On 18 January 1945, German forces blew up the last standing bridges in Budapest. The connection between the two halves of the city was severed. When the sound of weapons faded into the distance on the 13 February 1945, a fundamental need arose for transport between the to shores.

Boats and other vessels could not cope with the demand; temporary bridges had to be built.

Several such structures were built between Buda and Pest in 1945. Manci Bridge crossed through Margit Island, while the Red Army built temporary solutions on the supports of Ferenc József Bridge and Horthy Bridge.

The bridge erected by the Red Army in only 24 hours in front of the Technical University in October 1945.
The structure was only intended to support pedestrian traffic (Photo: Képes Figyelő, 13 October 1945)

A crossing was also needed in the city centre, one that could be even be used by buses and trucks. The section between Petőfi and Döbrentei Square was chosen for this purpose.

Time was of the essence, as repairs to the least damaged Ferenc József Bridge could only begin once the pontoon bridge had been completed, as the temporary structure on the ruins of the old bridge could only be removed once the pontoon bridge was in place.

Assembly of the pontoon bridge bean on 17 September. Floating on pontoons the structure was technically similar to that, which had served the city before the completion of Chain bridge. A 75-metre section could be opened to allow boats to cross. Plans were to open the bridge in early November, in full knowledge that it would have to be removed for the winter as flow ice could destroy it. Experts hoped that the pontoon bridge could stay in place long enough for Kossuth bridge to be completed.

Temporary structure built on the ruins of Ferenc József Bridge in 1945 (Photo: Fortepan, Military Museum of Southern New England)

Starting from Petőfi square the pontoon bridge was supported by 34 equally placed anchored pontoons. Its roadway was 6 metres wide, with a 1.5-metre pavement on either side and thus barely narrower than Chain Bridge. It was mostly built of wood and iron reclaimed from the destroyed houses and bridges of the city, as there were barely any raw materials in the country.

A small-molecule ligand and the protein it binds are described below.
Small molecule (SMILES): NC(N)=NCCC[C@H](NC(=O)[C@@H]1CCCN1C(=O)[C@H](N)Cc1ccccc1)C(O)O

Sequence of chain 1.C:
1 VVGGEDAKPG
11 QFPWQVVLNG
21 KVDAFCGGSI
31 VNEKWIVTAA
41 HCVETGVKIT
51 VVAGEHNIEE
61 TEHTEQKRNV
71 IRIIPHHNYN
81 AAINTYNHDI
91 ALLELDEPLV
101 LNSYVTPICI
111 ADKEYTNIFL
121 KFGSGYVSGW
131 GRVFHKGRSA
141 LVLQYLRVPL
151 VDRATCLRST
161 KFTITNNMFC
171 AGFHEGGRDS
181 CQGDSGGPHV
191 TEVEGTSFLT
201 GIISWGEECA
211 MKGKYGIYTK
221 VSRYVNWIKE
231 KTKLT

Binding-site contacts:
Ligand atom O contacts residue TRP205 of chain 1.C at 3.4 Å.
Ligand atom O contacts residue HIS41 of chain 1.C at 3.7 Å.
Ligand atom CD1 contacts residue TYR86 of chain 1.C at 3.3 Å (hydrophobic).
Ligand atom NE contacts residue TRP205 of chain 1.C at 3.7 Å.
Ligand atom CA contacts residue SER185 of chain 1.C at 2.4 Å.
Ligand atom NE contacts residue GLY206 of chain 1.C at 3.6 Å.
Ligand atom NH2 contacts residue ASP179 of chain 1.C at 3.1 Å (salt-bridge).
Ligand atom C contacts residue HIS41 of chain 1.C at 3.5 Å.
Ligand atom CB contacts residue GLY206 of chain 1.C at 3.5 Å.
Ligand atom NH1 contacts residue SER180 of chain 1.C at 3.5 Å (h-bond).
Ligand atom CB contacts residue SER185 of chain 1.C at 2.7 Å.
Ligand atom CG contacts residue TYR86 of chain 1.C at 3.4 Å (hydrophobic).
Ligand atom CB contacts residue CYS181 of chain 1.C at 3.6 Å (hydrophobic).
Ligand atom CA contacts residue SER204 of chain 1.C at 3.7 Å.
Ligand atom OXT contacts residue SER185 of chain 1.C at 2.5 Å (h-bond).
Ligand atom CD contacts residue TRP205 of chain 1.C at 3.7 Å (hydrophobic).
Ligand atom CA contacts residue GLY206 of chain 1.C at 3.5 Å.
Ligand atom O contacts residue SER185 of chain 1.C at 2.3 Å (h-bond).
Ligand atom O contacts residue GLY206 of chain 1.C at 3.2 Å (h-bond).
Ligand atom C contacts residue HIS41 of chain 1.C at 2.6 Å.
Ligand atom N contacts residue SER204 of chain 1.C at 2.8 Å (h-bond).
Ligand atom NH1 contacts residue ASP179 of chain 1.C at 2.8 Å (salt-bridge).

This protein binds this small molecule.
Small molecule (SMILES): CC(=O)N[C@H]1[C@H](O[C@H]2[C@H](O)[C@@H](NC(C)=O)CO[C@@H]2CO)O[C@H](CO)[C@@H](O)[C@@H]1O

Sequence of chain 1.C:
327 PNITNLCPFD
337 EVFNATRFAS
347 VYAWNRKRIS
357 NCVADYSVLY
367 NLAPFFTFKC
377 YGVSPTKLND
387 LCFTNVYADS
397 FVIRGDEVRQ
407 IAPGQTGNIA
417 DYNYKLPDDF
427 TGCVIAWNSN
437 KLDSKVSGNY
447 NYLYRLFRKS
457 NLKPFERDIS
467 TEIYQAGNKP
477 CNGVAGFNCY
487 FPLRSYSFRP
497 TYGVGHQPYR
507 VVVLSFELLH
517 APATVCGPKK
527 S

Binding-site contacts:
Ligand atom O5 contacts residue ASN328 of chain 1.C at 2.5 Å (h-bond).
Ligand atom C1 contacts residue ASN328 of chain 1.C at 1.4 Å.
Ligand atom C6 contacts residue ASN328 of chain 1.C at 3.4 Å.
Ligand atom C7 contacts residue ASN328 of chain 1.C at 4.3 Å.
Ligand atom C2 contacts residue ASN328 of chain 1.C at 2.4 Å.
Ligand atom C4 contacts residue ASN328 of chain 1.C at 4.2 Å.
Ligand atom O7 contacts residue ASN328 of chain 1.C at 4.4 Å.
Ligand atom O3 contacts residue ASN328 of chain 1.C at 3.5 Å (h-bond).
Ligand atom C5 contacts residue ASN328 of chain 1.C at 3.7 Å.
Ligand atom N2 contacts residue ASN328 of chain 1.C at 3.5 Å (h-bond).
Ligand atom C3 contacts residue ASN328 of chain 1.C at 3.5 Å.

The finished bridge was eventually opened on 18 November 1945. Buses and freight traffic were diverted to cross over it. The residents of Budapest had already renamed the structure Böske Bridge when it was still being built.

The newspaper Kossuth Népe wrote of the opening and the nickname on 20 November 1945:

"Popular humour has already renamed the bridge. If the pile bridge next to Margit bridge is nicknamed Manci, why couldn't the new pontoon bridge north of Erzsébet Bridge be Böske?

The new bridge officially called Petőfi Bridge was opened among heart-warming scenes: banknotes piled up in great urns at both bridgeheads to ensure clothing for the bridge builders. The workers were given to permission for the collection, and the grateful populace on its way to see the new bridge was happy to donate, to ensure the bridge builders had warm clothes for the winter."

Regular traffic began using the bridge on 21 November, and the No. 1 and 5 buses also used the bridge.

The Petőfi pontoon bridge opened for a ship in 1947 (Photo: Fortepan/No.: 78580)

Traffic on the bridge was immense, as opposed to the other temporary structures, cars and buses could also cross it. The bridge remained open until 11 January 1946, when ice flow destroyed all temporary spans. Buda and Pest were separated again for a week but on 18 January 1946 the bridge of life, Kossuth Bridge was opened.

The Petőfi pontoon bridge was later repaired and rebuilt, and served the residents of Budapest until November 1949, until Chain Bridge was repaired.

The pontoon bridge was built for looks (Photo: Fortepan/No.: 162487)

After Chain Bridge was completed on 20 November 1949, the pontoon bridge was moved to Boráros Square, where it served the residents of Budapest instead of Horthy Miklós Bridge, which had also been destroyed January 1945. The Bridge retained its original name after the square in the city centre, and the great Hungarian poet in its new location. The name passed on to the new permanent bridge built in the area, completed on 22 November 1952. Today Petőfi Bridge connects Boráros Square and Goldmann György Square.

Cover photo: Petőfi Bridge, Chain Bridge under reconstruction in the background (Photo: Fortepan, Magyar Rendőr)